Generally, I think we should be providing better guidance to undergraduates (whether in our research groups or in our departments, broadly) on how to navigate networking, getting into graduate schools, and interviewing.
Let’s talk about helping with grad school applications today: I was inspired to write about this today because last week I took part in a writing workshop that our chapter of AWG sponsored. The goal of the workshop was to provide feedback (from graduate students) on the personal and research statements that undergraduates in our department had written for the grad school applications. This made me reflect on some of the other ways that we can help undergraduates navigate this space.
First, If you have a grad student organization in the department that is looking for something to do virtually that could help undergraduates, I say take a page from our AWG chapter. The incredible Rebecca Fildes and Veronica Vriesman put the writing workshop together this year (described above) and it worked quite well. They opened a zoom room and advertised it to the undergraduates through list-servs. Then, when undergraduates showed up, they split the undergrads up into those who had already written statements and those that were just getting started. I helped the students who had already written statements – I went through their statements (with another grad student: Esther Kennedy), provided feedback, and answered questions live. Having a couple of grad students that are willing to read through undergraduate statements is quick, its straight-forward and easy, and ultimately helps both the graduate students and the undergraduates.
Another exercise I have done with undergraduate scientists in our research group is modeling how I would go about finding a good graduate mentor. To do this, I asked one of the students in a group setting: “what is something you are thinking about studying in graduate school?” From this, we did a paper search on google scholar based on that topic – limiting the search to be within the last few years (to make sure projects were still active). At this point, I asked the students to read the abstracts of a few of the papers we found and to indicate whether that paper interested them. Finally, we discussed how to then google the authors and find out who was the original PI on that work. This last part probably differs from field to field – as status in a lab can be denoted by placement in the author list, which is important for undergraduates who may not know this context. For this space, it only has to be example. The students should know that they don’t have to stick to this person for the next step: emailing the PI.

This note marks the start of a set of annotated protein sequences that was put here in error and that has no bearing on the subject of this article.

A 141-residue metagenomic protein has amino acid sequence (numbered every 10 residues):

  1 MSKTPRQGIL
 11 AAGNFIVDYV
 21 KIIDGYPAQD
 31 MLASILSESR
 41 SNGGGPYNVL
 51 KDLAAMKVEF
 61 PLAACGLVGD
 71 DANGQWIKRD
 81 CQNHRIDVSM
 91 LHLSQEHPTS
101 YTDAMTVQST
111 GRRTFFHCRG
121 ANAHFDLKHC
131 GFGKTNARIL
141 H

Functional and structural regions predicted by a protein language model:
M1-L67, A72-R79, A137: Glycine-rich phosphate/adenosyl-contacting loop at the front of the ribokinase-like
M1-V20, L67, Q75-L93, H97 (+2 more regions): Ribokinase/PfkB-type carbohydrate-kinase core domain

Finally, I have practiced writing the first email to PI’s with students before. I did this so that students could have a template email in their draft box in case they needed it in the future. I start off by digging up and showing students my first ever email to my Ph.D. advisor. I talk about what I think worked about my email and what didn’t – yes, it is embarrassing. I also talk about what I think is important for students to mention, such as specific papers or projects that they think they would be interested in pursuing with that PI. Additionally, I coach students to ask about the contacts for grad students currently in the lab. Remember, that students don’t know the rules, they don’t know what’s OK to ask and what isn’t. It’s important if you’re sending a student off into grad school that you give them the tools to judge if the mentor will be a right fit for them.
A note on finding the right fit. I am very passionate that we should be encouraging our undergraduate students, especially if they are going for a Ph.D., to focus on finding a good fit – not just a good project. I often coach my students to listen to the current graduate students, to trust their gut, and to ask for what they want to know. If they are able to do this with you their rooting them on, it won’t be so terrifying.
Hidden context and knowledge about grad school doesn’t help anyone. Good luck!
I am a Ph.D. Candidate who actively tries to create an equitable and enriching experience for undergraduate researchers, I post weekly about the things I teach and my experiences with undergraduates.